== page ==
The police in Nigeria are advocating for the establishment of special courts to handle rape cases.
The special court will help ensure accelerated hearing, provide an enabling environment to ensure privacy for survivors and encourage them to speak out freely when they present their cases during hearing, according to the Assistant Inspector-General of Police in charge of force intelligence, Ibrahim Lamorde.
Mr Lamorde said this while receiving the executive secretary of the National Human Rights Commission (NHRC), Tony Ojukwu, in his office in Abuja on Friday.
Recent reports of rape incidents have left many Nigerians enraged over incessant savage attacks, especially on young girls and women.
PREMIUM TIMES has reported several rape cases across Nigeria in the past few weeks, some leading to the death of the victims.
#JusticeForUwa became one of the most trending hashtags on social media after Vera Uwaila Omosuwa, a 22-year-old student, died two days after she was reportedly raped in a church in the southern city of Benin.
Also, this newspaper reported the rape and murder of Barakat Bello, a 19-year-old student of the Institute of Agriculture, Research and Training, Ibadan, Oyo State, in her father’s house.
A few weeks ago, Joy Adoki, a 400-level student of the Department of Management Science, University of Port Harcourt, Rivers State, was also reportedly raped, murdered and buried in a shallow grave by her assailant.
A 13-year-old girl also stunned Nigerians when she narrated how her father raped her on a daily basis.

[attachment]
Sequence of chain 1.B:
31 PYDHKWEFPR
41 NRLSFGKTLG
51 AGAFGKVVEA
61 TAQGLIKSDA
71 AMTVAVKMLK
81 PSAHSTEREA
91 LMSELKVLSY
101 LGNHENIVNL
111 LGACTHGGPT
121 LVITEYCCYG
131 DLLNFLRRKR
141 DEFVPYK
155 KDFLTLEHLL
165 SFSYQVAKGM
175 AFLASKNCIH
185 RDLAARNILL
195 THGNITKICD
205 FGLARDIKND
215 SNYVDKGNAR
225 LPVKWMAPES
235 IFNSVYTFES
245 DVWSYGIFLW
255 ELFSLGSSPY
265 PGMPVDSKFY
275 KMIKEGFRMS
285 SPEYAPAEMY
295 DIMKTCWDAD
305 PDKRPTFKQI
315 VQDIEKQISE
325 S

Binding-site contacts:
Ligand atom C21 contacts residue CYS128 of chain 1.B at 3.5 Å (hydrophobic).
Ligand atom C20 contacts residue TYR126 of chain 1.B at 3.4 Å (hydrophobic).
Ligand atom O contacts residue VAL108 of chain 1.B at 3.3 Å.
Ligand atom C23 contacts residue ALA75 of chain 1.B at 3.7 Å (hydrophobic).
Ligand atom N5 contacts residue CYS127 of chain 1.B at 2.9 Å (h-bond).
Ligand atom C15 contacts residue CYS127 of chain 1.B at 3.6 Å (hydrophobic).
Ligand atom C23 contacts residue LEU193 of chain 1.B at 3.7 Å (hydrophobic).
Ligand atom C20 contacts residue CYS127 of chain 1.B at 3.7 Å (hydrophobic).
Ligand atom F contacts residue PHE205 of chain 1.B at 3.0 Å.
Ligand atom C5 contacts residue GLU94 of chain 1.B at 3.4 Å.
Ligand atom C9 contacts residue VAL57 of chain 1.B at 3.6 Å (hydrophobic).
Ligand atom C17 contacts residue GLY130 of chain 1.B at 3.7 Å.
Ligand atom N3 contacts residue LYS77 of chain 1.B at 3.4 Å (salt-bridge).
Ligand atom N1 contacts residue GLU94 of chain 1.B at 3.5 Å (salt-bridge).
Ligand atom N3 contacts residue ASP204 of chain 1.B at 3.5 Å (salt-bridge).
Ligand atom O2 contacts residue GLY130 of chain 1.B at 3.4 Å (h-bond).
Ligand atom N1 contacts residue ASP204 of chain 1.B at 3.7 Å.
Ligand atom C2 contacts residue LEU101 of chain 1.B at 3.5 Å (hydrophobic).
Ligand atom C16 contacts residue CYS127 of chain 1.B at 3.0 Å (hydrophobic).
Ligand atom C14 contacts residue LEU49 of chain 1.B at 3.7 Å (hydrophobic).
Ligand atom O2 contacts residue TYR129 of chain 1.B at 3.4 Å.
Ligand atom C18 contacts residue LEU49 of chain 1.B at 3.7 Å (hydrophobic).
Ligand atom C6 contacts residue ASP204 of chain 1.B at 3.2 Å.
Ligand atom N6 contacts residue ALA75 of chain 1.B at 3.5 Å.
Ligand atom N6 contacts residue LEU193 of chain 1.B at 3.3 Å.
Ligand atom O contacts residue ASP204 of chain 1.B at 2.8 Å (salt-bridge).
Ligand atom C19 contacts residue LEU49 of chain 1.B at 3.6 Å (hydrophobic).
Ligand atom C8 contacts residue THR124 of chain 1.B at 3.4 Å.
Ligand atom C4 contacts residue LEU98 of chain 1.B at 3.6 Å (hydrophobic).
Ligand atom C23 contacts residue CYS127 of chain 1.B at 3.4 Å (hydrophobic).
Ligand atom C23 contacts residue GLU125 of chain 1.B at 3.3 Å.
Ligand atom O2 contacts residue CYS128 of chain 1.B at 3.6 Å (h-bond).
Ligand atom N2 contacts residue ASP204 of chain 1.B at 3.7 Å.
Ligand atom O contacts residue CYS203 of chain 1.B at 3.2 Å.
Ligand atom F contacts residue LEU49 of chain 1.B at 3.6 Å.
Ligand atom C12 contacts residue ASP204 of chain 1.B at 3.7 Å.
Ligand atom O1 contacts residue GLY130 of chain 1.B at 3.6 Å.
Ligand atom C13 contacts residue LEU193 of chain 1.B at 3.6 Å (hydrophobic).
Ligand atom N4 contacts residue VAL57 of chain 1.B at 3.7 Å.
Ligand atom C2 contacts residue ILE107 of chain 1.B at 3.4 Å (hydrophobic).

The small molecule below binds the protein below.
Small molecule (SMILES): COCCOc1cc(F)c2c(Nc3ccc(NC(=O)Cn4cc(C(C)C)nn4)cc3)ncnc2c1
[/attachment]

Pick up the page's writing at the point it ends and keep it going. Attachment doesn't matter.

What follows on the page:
The police in a statement last month said it ordered the immediate deployment of additional investigators to specialist gender violence desks.
During Fridays’ courtesy meeting, Mr Lamorde said the delay in justice had a psychological impact on survivors, which emboldens the perpetrators, hence the need for special courts to fast track the judicial process.
“Stigmatization makes rape cases thrive. This needs to be addressed from the point where survivors report the incident to the police.
“Officers need to understand the magnitude of the problem they create when they discourage survivors due to their unprofessional conduct.
“There’s need to check the threshold of dealing with rape cases which are usually delayed due to the ambiguity surrounding the evidence to prove such cases,” he said.
The senior police officer said it is important to retain professional police officers trained in dealing with rape cases to stay on their beat for at least three years to ensure continuity in the capacity to deal with cases as well as share knowledge with other officers on how to deal with such sensitive cases.
Also speaking, Mr Ojukwu, the rights commission chief, said the commission is partnering with the police to end the incessant rape and sexual violence across Nigeria.
“The commission’s work to effectively discharge its mandate in dealing with certain violations cannot be complete without relating with the police.
“We need the police to coordinate the timely response to save lives.”
Mr Ojukwu said there was an urgent need to build the capacity of Human Rights and Gender Desk Officers in all the police commands across the country to ensure professionalism and efficiency in dealing with numerous cases generally and rape/SGBV cases in particular.
He said most survivors of rape were “deflated in spirit on arrival to make complaints at the police station.”
The official attributed this to the unprofessional conducts in handling the cases by police officers who stigmatize survivors through dismissive comments.
“It is highly unacceptable. A crop of professional police officers dealing with Human Rights and SGBV can provide accurate data on SGBV cases.
“Data is key in addressing these cases because it will help us to get a rundown of cases across the country by knowing how many cases we have at hand; how many are prosecuted and so on,” he said.
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